Recovering from pushing a 7-pound human out of you is about to get even more fun! Now hours after giving birth, you'll get a visit from a Disney rep offering free onesies in exchange for a lifetime of consumer loyalty.
After executives realized that Disney doesn't own the newborn market (3-month-olds lack the ability to beg Mommy to buy them a Disney Princess bike), the company hatched a plot to encourage moms to buy the new Disney Baby line by giving away free Disney Cuddly Bodysuits while they're still in the maternity ward.
The New York Times reports:
In bedside demonstrations, the bilingual representatives extol the product's bells and whistles - extra soft! durable! better sizing! - and ask mothers to sign up for e-mail alerts from DisneyBaby.com. More than 200,000 bodysuits will be given away by May, when Amazon.com is set to begin selling 85 styles for a starting price of $9.99 for two; Nordstrom and Target will follow with more Disney Baby items, including hats.
Disney has gained access to hospitals by partnering with a company called Our365, which sells bedside baby pictures and already pushes products from Fisher-Price and Procter & Gamble. No one is forcing parents to buy anything, they're just being asked to turn over their personal information and subject themselves to Disney's aggressive marketing techniques.
If you're up for tangling with a pushy rep in your weakened state, you can just kick them out of your room. And of course, there are some parents have no problem with Disney entering their hospital room (or perhaps they're just powerless to resist the allure of free shit). From the Times:
Elizabeth Carter gave birth to her daughter Olivia on Jan. 19 in Piedmont, Calif., and was given a Disney Cuddly Bodysuit as part of an Our365 photo package. "It surprised me that Disney was in there promoting something right as the baby was born, but we figured as new parents we weren't in a position to turn free things down," she said.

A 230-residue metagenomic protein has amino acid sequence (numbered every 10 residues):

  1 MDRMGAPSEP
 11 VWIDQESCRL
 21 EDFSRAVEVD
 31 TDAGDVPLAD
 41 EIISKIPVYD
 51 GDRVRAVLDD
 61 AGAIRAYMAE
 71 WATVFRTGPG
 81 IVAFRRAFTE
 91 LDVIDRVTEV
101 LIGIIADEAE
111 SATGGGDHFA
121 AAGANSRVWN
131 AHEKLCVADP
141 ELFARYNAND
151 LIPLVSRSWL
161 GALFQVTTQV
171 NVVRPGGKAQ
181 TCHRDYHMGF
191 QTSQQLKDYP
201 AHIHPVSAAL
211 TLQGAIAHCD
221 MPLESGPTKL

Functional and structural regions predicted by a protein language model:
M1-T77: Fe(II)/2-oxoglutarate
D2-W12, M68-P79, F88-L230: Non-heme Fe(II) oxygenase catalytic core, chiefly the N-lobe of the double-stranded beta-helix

Mrs. Carter put the garment on her hours-old baby immediately. "And I have to say Olivia looked fabulous, much better than the rough, bulky thing the hospital had her wearing," she said.
You'd have to be pretty cold-hearted to keep your precious newborn in hideous hospital attire when all the other babies are sporting sassy Disney apparel. Sure, you can let your kid be ostracized for her fashion choices by the rest of the nursery, but you're the one who's going to have to pay the therapy bills.
Not that Disney Baby is only about clothes. In the past the company's baby wares were limited to licensing deals with other companies that make products for infants. Under the new brand, moms will able to give their little ones Disney Baby food, bath items, strollers, and so much more! Andy Mooney, chairman of Disney Consumer Products, says he's working on a loyalty program for pregnant women which may allow them to receive free theme park tickets. "To get that mom thinking about her family's first park experience before her baby is even born is a home run," he explains.
That pretty much sums up the problem with Disney Baby. There's currently no shortage of Winnie the Pooh baby gear, and let's be honest — a lot of it is really cute. But when Disney puts its full marketing force behind a brand it has incredible influence. Just as Disney Princess, which is Disney Baby's business model, has taken over the little girl market with its questionable messages about what it is to be female, Disney has the power to shape American babyhood. There's absolutely no reason for a pregnant woman to be thinking about her child's first trip to a theme park. If Mooney gets his way, will new parents start feeling pressure to save up for baby's first vacation?
Disney's plans sound a lot like a nefarious plot to brainwash parents, but despite what all the Mickey-haters say, the company isn't evil — it's just out to make money. A free onesie is essentially harmless. You could refuse it or give a fake email address. (Suggestion: Say you're firstname.lastname@example.org or LoinKingXXX@aol.com and see what face the rep makes.) But Disney's move into the maternity ward is disturbing proof that there's no longer any aspect of our lives that isn't influenced by consumerism.